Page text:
identifying connectors

Discussion in 'The Projects Forum' started by greenJames, May 29, 2013.

  1. greenJames

    Thread Starter Member

    Apr 24, 2013
    Well I've just been down to maplins again and this time it's the last time I will ever go to them for parts

    I went down with two items I needed one was a simple bd140 and do you think they had it NO not even listed in their book (am I glad I haven't bought one yet)
    they even didn't try and sell me one that was equivalent to the one I asked for.

    the second item I needed was a set of cables or clips for a item i bought of ebay
    a dc to dc power reducer this is the item in question

    I still would like the connectors identifying what are the parts I need as I haven't a clue what I'm looking for plus all Maplin's said was "If it's not in our connector over their we don't stock it or words to that affect" maplins are a waste of time this is the third time I've been in and come out with nothing

  2. edwardholmes91

    Active Member

    Feb 25, 2013
    Personally I wouldn't bother with them at all. I have tried to get the simplest of things from them like 4000 ICs and the likes and they don't stock them. You go in for some LEDs because you can't be bothered to wait for the postage from Rapid Online and you find out they are literally 10 times the price and they only stock 2 of 3 of each one? :mad: How stupid is that? They should IMHO have at least 10 of everything. What use is 2 or 3 LEDs?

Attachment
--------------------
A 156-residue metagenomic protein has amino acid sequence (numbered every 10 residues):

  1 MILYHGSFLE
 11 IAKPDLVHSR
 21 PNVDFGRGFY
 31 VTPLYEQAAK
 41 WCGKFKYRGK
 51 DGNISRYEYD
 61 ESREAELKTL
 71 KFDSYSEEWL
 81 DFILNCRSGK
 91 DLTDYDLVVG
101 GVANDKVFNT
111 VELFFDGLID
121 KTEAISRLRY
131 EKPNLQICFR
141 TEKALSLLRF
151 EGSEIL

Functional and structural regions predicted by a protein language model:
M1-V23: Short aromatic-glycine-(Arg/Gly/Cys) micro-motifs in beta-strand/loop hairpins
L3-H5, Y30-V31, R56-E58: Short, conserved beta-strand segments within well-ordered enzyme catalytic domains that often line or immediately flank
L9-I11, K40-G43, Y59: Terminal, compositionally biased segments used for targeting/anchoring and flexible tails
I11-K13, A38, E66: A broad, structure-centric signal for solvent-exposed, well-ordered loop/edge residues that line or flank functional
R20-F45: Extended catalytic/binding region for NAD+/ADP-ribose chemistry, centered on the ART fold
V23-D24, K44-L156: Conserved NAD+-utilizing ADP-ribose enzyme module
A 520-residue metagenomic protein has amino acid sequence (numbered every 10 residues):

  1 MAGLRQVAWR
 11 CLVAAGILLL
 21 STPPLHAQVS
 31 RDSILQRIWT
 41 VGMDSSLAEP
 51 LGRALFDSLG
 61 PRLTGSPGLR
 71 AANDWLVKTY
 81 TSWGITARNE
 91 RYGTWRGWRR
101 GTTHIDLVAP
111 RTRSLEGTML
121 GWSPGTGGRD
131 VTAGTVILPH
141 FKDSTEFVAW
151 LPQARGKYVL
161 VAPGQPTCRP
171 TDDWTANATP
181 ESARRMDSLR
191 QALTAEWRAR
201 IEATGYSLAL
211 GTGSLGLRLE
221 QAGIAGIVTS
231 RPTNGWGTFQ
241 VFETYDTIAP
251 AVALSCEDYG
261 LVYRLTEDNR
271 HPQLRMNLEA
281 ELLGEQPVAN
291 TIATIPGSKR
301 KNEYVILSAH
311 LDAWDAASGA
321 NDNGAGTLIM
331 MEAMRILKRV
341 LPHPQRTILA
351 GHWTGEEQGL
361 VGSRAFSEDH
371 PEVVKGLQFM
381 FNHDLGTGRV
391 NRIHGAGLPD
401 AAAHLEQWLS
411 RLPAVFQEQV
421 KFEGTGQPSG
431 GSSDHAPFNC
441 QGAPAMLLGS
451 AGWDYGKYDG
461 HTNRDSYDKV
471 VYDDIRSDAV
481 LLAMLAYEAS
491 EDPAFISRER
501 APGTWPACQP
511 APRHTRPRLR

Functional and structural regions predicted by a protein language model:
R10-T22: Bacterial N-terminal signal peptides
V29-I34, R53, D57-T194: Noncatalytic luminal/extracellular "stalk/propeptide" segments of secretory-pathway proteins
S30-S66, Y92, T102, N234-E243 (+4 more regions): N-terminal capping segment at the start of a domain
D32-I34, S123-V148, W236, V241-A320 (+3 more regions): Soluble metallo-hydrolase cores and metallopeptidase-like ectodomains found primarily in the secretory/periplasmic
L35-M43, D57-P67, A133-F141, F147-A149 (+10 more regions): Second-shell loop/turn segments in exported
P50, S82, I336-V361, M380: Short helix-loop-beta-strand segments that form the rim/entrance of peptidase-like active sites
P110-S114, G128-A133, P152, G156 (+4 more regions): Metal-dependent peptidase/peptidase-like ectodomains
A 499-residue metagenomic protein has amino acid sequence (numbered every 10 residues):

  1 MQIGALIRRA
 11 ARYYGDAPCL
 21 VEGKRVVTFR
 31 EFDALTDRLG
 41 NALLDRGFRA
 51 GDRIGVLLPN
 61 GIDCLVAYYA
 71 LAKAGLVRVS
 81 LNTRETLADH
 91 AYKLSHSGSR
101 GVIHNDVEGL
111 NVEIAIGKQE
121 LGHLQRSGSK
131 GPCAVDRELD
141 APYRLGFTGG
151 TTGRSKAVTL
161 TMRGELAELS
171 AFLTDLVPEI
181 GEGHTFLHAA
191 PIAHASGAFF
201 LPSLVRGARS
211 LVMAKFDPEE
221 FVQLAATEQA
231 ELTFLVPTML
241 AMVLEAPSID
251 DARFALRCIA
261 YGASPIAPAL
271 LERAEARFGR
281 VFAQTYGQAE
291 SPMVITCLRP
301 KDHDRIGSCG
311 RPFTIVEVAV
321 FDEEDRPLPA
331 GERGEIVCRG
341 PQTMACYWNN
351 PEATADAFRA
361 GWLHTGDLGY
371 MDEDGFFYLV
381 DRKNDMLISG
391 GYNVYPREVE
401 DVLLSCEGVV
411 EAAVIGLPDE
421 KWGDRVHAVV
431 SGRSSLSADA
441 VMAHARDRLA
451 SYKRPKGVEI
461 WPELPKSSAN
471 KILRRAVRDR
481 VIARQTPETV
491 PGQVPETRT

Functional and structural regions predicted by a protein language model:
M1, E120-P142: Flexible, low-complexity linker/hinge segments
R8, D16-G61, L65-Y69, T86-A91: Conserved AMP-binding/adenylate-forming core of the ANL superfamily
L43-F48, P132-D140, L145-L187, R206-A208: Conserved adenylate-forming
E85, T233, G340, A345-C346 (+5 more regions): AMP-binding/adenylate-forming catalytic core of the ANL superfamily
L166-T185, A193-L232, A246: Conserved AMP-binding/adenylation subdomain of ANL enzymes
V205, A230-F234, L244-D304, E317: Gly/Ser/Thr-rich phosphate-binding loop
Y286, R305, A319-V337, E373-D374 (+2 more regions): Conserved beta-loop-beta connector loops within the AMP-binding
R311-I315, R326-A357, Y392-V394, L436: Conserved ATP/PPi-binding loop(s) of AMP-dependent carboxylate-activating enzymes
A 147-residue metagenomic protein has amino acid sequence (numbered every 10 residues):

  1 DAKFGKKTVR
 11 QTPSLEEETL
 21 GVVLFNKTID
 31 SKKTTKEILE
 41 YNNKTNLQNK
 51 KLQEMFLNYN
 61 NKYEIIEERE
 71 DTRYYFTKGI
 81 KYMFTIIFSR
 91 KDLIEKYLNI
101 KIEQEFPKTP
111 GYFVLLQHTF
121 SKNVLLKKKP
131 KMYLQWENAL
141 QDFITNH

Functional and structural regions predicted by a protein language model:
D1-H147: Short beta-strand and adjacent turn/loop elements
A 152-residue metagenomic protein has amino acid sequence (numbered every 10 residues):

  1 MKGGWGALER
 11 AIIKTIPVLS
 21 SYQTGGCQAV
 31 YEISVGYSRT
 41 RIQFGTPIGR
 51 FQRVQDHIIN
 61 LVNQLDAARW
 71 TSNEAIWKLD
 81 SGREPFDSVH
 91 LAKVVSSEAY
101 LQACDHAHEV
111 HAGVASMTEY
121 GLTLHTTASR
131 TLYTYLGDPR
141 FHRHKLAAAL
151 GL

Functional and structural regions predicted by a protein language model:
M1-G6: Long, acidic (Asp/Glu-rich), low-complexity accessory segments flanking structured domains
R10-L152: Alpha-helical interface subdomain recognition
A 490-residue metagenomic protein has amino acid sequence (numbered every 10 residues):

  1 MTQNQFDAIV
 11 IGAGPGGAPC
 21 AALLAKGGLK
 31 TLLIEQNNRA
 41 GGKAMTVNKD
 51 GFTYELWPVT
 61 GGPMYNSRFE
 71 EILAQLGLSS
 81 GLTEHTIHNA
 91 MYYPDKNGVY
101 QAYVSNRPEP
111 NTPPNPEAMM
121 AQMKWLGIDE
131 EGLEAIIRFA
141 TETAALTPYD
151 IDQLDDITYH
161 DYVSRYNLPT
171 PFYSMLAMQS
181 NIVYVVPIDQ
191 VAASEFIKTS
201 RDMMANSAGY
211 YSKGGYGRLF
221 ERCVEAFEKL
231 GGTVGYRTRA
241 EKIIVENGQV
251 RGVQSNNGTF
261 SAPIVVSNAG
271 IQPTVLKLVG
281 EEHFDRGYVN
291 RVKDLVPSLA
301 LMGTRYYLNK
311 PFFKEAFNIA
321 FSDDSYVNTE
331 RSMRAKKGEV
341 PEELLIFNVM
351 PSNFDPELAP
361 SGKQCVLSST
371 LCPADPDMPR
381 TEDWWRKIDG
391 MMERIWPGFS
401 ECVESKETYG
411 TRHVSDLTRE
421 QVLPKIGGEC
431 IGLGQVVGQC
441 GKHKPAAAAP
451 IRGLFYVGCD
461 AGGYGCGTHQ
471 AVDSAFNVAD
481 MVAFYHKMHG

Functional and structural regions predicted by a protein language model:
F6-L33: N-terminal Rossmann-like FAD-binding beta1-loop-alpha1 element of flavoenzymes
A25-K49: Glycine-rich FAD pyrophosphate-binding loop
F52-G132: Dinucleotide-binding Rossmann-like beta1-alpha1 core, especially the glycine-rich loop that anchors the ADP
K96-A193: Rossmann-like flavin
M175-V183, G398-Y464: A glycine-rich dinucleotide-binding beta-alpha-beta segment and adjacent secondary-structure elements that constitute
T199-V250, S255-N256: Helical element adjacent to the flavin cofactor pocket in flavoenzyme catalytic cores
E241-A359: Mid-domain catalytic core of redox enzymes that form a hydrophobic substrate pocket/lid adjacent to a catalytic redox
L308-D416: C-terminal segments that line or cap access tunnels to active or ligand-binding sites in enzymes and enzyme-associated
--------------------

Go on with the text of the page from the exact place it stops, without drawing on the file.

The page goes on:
They are over priced, under stocked and have a very limited range. They seem more intent on selling other things like disco equipment and remote control helicopters than they do electronic components... and they called themselves "an electronics specialist" is it?
  3. MrChips


    Oct 2, 2009
    Keep in mind that sales staff at retail outlets don't know the diff between a resistor and a capacitor.
    Don't bother to ask them any technical questions.
  4. Andreas

    Well-Known Member

    Jan 26, 2009
    Forget high street retailers for specialist electronic parts - they are just fancy toy shops! There is so much choice online these days that you are bound to find what you're looking for, cheaply and with a next day service too.

    Header connectors come in such a variety of makes, sizes and types that you can spend a lot of time trying to get the exact mating connector. This can be achieved with a vernier caliper and datasheet obtained from one of the larger company's catalogues (such as RS, Farnell, Digikey etc...) but as I said it will take time.
    Alternatively you can ask the supplier who the manufacturer is OR look for any significant markings and part numbers on the board to assess where / who made it etc... and then contact them. It becomes a bit of a sleuth investigation but I have done this myself b4, with success all thanks to the internet.